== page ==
0

1) I've known her for ten years.

2) I've been knowing her for ten years.

3) I know her for ten years.

4) I knew her for ten years.

Which of these are is/are correct. Explain it- please.

1

1) I've known her for ten years.

This is the normal form in most Englishes for an acquaintance which has lasted for ten years and is still continuing (or very recently was - you might say it if she has died very recently)

2) ? I've been knowing her for ten years.

I suspect this may be current in Indian English, which uses continuous forms for verbs which are not used that way elsewhere. But in any other English I'm aware of, this simply would not be said. "Know" can't take a continuous form.

3) * I know her for ten years.

I don't think this is grammatical in any version of English, though it is a mistake you often hear from speakers of various European languages, translating their own idioms.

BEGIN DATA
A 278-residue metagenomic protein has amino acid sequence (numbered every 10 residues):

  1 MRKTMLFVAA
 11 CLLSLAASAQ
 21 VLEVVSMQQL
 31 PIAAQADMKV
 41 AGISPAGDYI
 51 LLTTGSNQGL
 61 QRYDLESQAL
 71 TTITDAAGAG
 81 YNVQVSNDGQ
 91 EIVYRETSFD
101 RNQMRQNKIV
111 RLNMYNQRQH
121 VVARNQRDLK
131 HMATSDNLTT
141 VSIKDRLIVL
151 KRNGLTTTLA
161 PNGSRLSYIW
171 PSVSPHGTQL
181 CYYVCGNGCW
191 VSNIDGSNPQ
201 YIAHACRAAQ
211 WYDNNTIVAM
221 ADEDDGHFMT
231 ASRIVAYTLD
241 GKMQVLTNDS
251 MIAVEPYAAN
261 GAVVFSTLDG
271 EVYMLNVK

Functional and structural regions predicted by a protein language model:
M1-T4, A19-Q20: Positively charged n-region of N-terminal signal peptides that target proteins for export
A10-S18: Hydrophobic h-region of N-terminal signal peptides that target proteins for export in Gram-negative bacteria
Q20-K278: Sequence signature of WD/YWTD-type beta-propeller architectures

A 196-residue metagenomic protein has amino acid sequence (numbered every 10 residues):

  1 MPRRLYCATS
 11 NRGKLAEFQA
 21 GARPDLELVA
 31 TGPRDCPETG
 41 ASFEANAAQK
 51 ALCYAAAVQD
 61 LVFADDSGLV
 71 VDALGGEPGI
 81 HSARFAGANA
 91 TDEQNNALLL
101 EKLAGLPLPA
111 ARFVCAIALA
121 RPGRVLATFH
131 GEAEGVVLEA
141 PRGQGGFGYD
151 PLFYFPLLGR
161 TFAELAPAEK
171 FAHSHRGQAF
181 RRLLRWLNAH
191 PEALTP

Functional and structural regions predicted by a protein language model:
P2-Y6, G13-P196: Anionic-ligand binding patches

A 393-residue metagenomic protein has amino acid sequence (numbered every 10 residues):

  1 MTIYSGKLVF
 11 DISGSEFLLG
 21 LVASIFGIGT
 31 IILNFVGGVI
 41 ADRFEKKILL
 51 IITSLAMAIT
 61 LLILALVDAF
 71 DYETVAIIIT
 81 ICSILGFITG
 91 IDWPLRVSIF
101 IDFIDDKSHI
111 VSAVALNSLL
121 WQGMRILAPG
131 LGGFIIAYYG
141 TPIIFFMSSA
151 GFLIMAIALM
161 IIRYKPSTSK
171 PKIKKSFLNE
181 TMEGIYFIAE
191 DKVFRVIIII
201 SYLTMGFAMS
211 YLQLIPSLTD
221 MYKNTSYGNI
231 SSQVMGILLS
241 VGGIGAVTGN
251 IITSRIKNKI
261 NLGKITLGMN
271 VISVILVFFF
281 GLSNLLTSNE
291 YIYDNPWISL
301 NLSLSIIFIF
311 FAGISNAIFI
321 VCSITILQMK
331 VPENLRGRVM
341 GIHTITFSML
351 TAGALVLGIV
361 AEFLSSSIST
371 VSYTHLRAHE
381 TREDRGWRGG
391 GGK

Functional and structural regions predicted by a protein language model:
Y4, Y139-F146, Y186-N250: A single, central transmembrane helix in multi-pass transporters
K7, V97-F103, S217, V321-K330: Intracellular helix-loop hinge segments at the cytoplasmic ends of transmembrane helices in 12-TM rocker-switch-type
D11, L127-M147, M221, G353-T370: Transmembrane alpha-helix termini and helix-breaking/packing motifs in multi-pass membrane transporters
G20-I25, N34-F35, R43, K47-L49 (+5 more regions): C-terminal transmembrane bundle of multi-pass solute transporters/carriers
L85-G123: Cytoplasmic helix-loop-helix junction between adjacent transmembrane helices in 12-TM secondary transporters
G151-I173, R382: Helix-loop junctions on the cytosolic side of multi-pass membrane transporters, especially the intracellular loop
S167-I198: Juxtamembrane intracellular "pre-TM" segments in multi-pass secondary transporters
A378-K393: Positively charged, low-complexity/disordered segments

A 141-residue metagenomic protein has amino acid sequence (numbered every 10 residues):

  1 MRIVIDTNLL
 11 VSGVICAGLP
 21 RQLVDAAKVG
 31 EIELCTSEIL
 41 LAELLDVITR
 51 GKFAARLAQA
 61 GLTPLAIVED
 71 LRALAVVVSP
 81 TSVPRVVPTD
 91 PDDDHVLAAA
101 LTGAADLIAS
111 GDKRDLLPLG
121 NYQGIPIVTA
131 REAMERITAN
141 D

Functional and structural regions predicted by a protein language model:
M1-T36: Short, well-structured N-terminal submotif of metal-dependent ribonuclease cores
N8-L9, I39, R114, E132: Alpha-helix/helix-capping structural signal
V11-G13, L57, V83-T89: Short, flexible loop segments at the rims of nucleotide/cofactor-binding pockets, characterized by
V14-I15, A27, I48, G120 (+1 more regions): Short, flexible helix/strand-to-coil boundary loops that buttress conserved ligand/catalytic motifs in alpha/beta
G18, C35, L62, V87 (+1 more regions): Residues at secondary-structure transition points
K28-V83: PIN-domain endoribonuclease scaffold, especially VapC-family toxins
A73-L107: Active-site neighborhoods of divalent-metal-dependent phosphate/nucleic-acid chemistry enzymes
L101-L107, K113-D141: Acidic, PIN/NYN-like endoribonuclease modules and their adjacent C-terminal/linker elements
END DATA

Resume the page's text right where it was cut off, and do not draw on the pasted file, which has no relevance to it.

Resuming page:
4) I knew her for ten years.

This is perfectly normal, for an acquaintance which lasted ten years but is now over.

  • Would it be OK to say: yes, I do know her. – Faizan Oct 27 '18 at 10:33
  • @Faizan: yes, you can say "I know her" or "I do know her", but not "I [do] know her for ten years". – Colin Fine Oct 27 '18 at 10:40
  • Is this grammatically correct, I had known her for 30 years before she died. – Faizan Oct 28 '18 at 4:32
  • @Faizan: yes, that is grammatical and normal. – Colin Fine Oct 28 '18 at 9:26
  • But, why do we use time expressions with present perfect and past perfect... – Faizan Oct 28 '18 at 9:54
0

Actually Present perfect progressive can't be used With non action verbs like

Love ,prefer , know

(State verbs ) you shoud read about it

And sth else

You can use I knew him to refer that Relationship 's gone

You can't use I know him for ten years This's wrong as I aware

Enjoy the answer

  • Please don't use "sth" for "something". – David Siegel Jun 18 at 0:46

Your Answer

By clicking “Post Your Answer”, you agree to our terms of service, privacy policy and cookie policy

Not the answer you're looking for? Browse other questions tagged or ask your own question.